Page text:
FundingUtah.com got its 100th
angel investor yesterday. More than $75 million in funds are now
available from Utah angels who want to invest in Utah companies. And
370 entrepreneurs have registered, posting 92 business plans so far. New plans are posted every week.
The Utah Angels, Utah\’s oldest
organized angel investing group, voted recently to use FundingUtah.com
as its source of deals. We have added functionality to allow their
Yesterday there was a panel discussion at the annual Edison conference
(for inventors and entrepreneurs) on how to raise seed capital. It was
moderated by David Bradford, partner at Greenberg Traurig, the 8th largest law firm in the nation. David is also my partner in FundingUniverse.com.
Panelists included myself, Blake Modersitzki of UV Partners and Michael
Keene, former Chief Science Advisor to two Utah governors.
In preparing for the discussion I read through all my markups in Angel
Investing, the excellent book that every entrepreneur and every angel
investor should read about capital. Here are some of the facts and
quotes I wanted to share:
- Angels fund 30-40 times more companies than VCs, but they do much smaller deals.
Okay, so our new web site for Arizona has only 1 registered investor
with $50,000 of available capital so far. That\’s not going to change
the world. But guess what is going to happen in the next few months? I
think the number of registered investors and entrepreneurs on FundingArizona
will grow steadily. Arizona has more than twice the population of Utah
and it is also growing rapidly. Eventually, there should be more
investors and more business plans on FundingArizona.com than there are
Angel investors like their privacy. They don\’t want to be bombarded with hundreds of investment requests, and so they are usually pretty low profile people. I know angels that have done dozens of investments and no one has heard of them. They don\’t have a web site, a blog, and they don\’t write articles in magazines that will bring attention to them and their wealth, and bring with that attention an unwanted rush of entrepreneurs knocking on their door.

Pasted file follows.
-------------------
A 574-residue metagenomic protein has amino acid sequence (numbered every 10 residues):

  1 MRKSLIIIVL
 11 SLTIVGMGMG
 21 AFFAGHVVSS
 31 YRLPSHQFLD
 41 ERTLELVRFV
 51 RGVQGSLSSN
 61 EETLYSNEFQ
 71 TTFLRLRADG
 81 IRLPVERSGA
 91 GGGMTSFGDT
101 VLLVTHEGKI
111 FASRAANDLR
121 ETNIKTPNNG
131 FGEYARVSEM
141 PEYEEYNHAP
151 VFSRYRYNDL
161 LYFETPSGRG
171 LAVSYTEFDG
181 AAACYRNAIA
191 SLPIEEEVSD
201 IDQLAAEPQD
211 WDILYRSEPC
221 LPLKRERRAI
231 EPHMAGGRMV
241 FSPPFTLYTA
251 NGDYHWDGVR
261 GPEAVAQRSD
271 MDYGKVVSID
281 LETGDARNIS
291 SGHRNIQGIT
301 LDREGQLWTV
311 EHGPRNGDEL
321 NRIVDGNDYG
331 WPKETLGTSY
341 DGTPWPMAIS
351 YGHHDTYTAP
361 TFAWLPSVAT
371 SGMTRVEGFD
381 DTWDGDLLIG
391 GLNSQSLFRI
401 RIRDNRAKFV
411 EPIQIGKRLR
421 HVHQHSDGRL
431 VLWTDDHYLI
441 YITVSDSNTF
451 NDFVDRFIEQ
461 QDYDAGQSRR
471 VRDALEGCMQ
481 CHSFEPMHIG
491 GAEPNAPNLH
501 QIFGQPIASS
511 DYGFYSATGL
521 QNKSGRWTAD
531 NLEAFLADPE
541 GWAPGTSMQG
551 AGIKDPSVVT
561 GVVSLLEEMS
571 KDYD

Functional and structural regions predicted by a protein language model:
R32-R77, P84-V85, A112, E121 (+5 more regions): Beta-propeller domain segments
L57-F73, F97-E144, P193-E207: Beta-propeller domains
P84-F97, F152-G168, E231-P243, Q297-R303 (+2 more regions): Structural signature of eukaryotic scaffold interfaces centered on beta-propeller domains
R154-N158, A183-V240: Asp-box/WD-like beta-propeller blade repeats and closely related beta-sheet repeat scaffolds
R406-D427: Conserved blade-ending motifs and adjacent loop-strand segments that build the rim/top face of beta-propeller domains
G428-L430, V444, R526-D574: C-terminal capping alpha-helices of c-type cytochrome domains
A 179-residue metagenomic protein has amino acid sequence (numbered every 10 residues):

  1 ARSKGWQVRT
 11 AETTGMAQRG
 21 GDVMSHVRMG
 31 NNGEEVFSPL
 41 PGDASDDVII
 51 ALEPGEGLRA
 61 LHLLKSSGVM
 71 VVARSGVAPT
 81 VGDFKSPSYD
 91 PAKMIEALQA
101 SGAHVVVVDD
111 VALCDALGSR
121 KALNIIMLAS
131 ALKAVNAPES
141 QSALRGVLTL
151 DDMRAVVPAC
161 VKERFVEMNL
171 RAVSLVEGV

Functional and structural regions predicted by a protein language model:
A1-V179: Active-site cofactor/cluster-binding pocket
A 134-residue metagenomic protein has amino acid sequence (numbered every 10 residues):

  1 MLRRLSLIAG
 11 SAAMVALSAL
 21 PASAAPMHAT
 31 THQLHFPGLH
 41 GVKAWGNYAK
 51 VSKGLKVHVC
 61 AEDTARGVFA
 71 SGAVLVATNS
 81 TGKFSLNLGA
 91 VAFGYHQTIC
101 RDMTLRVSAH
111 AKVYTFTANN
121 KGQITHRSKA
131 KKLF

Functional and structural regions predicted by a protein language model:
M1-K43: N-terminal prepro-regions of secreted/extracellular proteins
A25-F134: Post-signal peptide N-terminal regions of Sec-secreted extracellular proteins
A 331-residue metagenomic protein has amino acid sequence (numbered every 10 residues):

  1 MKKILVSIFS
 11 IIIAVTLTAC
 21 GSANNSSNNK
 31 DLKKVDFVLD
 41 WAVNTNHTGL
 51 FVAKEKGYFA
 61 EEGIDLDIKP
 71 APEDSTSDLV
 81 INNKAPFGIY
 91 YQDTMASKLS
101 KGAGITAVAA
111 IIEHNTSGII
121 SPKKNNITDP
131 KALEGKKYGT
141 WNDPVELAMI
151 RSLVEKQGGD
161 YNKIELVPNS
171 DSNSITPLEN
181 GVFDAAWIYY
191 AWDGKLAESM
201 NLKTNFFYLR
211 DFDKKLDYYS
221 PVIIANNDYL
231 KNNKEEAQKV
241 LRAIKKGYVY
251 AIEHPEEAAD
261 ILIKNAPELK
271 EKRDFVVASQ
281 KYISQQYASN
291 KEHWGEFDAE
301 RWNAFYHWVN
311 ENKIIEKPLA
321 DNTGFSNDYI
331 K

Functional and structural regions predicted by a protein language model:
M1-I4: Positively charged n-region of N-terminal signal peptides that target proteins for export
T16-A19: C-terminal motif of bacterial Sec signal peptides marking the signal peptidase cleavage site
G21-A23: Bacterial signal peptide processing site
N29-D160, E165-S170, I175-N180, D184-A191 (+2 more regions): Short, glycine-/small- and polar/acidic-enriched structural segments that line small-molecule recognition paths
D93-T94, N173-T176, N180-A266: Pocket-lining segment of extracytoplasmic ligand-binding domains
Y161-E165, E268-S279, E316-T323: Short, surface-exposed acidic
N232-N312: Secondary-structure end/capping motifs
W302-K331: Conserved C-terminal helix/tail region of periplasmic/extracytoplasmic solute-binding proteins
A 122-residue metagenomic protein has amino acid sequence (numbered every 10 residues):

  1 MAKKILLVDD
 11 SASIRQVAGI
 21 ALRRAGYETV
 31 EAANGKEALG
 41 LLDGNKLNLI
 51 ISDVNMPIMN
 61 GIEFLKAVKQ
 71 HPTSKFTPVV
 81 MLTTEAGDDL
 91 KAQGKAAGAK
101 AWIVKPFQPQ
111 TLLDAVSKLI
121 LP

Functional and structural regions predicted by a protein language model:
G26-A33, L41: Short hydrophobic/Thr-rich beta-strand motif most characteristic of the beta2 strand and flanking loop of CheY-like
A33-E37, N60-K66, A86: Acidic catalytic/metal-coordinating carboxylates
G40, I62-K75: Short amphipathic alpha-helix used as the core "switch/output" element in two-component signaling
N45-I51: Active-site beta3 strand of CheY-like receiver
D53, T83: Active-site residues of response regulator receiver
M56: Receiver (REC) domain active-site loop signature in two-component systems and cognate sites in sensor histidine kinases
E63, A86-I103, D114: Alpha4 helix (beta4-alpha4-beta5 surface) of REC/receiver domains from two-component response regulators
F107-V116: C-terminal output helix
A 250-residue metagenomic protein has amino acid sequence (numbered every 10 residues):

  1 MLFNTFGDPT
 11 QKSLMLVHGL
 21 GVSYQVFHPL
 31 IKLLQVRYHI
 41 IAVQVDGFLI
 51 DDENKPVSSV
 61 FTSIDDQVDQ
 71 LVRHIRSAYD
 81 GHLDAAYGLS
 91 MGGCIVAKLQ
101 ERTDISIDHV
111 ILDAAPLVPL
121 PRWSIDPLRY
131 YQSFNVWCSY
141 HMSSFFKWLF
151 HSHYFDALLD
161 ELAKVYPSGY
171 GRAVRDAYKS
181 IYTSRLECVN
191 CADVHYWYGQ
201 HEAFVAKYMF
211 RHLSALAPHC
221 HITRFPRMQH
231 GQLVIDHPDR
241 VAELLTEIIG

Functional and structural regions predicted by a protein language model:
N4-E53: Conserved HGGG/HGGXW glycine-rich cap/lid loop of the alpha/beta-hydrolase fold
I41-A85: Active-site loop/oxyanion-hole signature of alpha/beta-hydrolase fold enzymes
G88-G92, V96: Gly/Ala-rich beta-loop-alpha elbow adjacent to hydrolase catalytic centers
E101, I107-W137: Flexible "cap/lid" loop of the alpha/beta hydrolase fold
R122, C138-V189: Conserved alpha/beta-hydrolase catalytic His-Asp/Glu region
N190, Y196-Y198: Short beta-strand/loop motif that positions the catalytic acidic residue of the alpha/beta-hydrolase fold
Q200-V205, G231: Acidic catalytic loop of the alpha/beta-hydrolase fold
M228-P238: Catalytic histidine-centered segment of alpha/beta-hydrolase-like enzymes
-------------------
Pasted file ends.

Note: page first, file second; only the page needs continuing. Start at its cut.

So FundingUtah.com protects the privacy of investors.
Many internet entrepreneurs I know (myself included) are pretty content sitting at the computer most of the time doing research and figuring how to generate traffic, improve web site design and conversion rate, and study web analytics to determine what to do next. We use the web for hours a day to do research on what everyone else is doing. Then, relying primarily on email and instant messaging, we can efficiently communicate hundreds of times per day with employees, customers, partners, etc.
David Bradford (former general counsel of Novell) and I have teamed up to launch FundingUtah.com, a new free service that matches Utah angel investors with Utah entrepreneurs. We will be holding a launch event and press conference, with Utah Governor Jon Huntsman, Jr. on April 26th at 1:00 pm at the Larry H. Miller Business Innovation Center (Karen Miller Conference Center). Some of the leading investors and entrepreneurs in the state will be in attendance.
I keep puzzling over the fact that only 2% of venture capital flows into early stage companies when it is also reported as a fact that early stage investment funds provide the highest average returns. Maybe VCs like to swing for the fence and only invest in companies that have huge potential–admittedly, most seed stage companies don\’t.
FundingUtah.com continues to attract angel investors and quality business plans from entrepreneurs. In order to create funding opportunities for startup companies outside of Utah, we will be launching FundingUniverse.com in the coming weeks as well as web sites for dozens of other states and countries.
When entrepreneurs post business summaries on FundingUtah.com, I want them to be able to list what stage they are at in their companies development. So I needed to find out how the industry categorizes companies that are seeking financing.
I found a great powerpoint from InvestNebraska.com that outlines the types of private equity that are available for entrepreneurs.
I was disappointed to be reminded about how little venture capital flows into seed stage companies. The data shows that in 2003, venture capital went into companies as follows:
- Startup/Seed Stage, 2%
- Early Stage, 18%
- Expansion Stage, 55%
- Later Stage, 25%
Of course, seed stage companies need relatively little capital while later stage companies need very large rounds.
I attended the first half of a seminar yesterday at the University of Utah by the Kauffman Foundation on angel investing. Kauffman does a lot to promote entrepreneurship. They have presented this \”Power of Angel Investing\” seminar more than 20 times. Led by Entrepreneur-in-Residence Bill Payne, the presentations and materials were designed to help people become angel investors or to learn how to be a smarter angel investor.